Male Bisexuality Exists, According To Study By Scientist Who Previously Denied It

Lord Byron was one of many historical figures whose love life made no sense if, as previously claimed, male bisexuality does not exist. New research has corrected this erasure. Painting Thomas Allom. Photo Diego Sideburns CC-By_NC-ND-2.0

A scientific study has confirmed some men are bisexual. If that finding appears so obvious you wonder why we are reporting it, you're probably unaware of a previous high-profile paper claiming all men who identify as bisexual are all either homosexual or heterosexual. Most significantly, the author of the previous paper is also an author on this one, effectively admitting he bungled, big time.

In 2005, Professor J. Michael Bailey of Northwestern University attached measuring devices to the penises of 33 men who identified as bisexual and showed them porn designed for gay and straight men, along with control groups of heterosexual and homosexual men. Based on their responses, Bailey concluded these men were not genuinely attracted to both sexes, claiming most were gay and a few straight. Moreover, from this limited sample he extrapolated to claim bisexual men in general do not exist.

The combination of sex, controversy, and a result that was both surprising and deeply satisfying to some people’s prejudices was irresistible to many media outlets and the paper got phenomenal publicity. Many people have used it to erase bi men’s existence ever since.

Bisexual men, their loved ones, and people simply committed to good science pointed out numerous flaws in the work. Bailey has now co-authored a new study addressing at least some of these problems in Proceedings of the National Academy of Sciences and the results are very different.

For the new study, Bailey and lead author Jeremy Jabbour combined results from eight small studies. Where Bailey’s original sample used men who identified as bisexual, each of these used a broader pool, asking participants to rate their sexuality on the seven point Kinsey scale. The volunteers then had their genitals hooked up to strain gauges before being shown a variety of erotic and neutral stimuli involving both men and women.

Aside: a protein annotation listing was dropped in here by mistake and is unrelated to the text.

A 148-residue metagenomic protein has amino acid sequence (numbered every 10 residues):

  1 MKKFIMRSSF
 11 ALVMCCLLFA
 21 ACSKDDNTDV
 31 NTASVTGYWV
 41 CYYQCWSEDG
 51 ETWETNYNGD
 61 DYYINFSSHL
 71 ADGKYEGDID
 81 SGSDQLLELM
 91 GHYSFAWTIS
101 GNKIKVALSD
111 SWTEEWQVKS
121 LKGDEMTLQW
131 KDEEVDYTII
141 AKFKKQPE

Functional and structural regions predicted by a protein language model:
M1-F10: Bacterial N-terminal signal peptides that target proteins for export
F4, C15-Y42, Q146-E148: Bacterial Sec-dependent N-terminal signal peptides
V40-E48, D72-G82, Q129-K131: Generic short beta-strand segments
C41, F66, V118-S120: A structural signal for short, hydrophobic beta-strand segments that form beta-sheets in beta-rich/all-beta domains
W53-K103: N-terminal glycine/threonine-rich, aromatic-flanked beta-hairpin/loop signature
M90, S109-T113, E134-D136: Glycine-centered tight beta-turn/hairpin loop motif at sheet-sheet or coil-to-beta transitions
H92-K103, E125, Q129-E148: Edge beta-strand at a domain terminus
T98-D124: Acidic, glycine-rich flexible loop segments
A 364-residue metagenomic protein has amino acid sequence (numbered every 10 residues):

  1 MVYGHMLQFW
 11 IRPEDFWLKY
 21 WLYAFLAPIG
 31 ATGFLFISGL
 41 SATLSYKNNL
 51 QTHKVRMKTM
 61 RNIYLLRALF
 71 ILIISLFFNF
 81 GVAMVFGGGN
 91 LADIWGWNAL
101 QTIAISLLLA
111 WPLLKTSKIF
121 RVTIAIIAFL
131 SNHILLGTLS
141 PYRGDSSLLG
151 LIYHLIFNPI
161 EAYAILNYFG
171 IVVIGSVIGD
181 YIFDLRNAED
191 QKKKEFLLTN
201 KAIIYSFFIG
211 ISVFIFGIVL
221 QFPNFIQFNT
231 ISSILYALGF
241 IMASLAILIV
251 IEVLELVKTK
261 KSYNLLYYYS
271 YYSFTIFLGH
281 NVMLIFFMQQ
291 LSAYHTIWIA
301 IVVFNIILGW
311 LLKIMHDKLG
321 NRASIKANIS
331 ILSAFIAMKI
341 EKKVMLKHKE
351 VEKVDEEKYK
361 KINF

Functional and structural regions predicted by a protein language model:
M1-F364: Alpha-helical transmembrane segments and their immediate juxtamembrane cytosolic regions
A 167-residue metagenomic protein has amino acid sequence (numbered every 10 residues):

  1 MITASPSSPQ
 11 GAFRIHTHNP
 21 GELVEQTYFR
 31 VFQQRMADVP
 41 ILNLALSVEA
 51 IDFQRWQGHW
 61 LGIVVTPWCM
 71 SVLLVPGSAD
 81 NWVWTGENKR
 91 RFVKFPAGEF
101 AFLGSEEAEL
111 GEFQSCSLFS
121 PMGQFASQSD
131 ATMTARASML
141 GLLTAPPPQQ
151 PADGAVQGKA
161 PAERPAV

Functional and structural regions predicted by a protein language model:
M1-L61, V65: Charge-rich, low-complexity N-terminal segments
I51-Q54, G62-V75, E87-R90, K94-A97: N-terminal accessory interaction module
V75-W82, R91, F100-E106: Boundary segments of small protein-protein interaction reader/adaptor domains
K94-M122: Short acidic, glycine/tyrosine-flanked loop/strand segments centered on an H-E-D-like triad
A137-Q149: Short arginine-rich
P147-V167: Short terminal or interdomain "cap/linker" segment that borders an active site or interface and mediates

Individually the studies had small sample sizes, with not enough near the center of the Kinsey Scale for statistical significance. By combining the data from all the studies, however, Jabbour and Bailey had 588 men. This was easily enough for the pair to show men who identified with Kinsey scores of 2 or 3 had roughly equal levels of arousal to male and female erotic images. Those with scores of 1, 4, or 5 were also attracted to both sexes, albeit more strongly to one than the other.

The study also found a very strong correlation between men’s self-described levels of arousal and what the measuring devices found.

All eight studies were conducted in North America or the UK, with most participants in their late 20s, so the sample was hardly globally representative. However, the study's importance lies not in an estimate of the frequency of sexual distribution, but in discrediting the claim it doesn't exist, for which random sampling is not required.

The New York Times article on the 2005 paper was titled “Straight, Gay or Lying”, part of a widespread pattern using it to conclude bisexual men are untrustworthy. The study was extensively quoted as a reason not to date bisexual men since attraction they expressed was likely fake.

There's no greater vindication of the scientific method than a high-profile scientist admitting he was wrong. Sadly, that's one thing that may prove hard to replicate.

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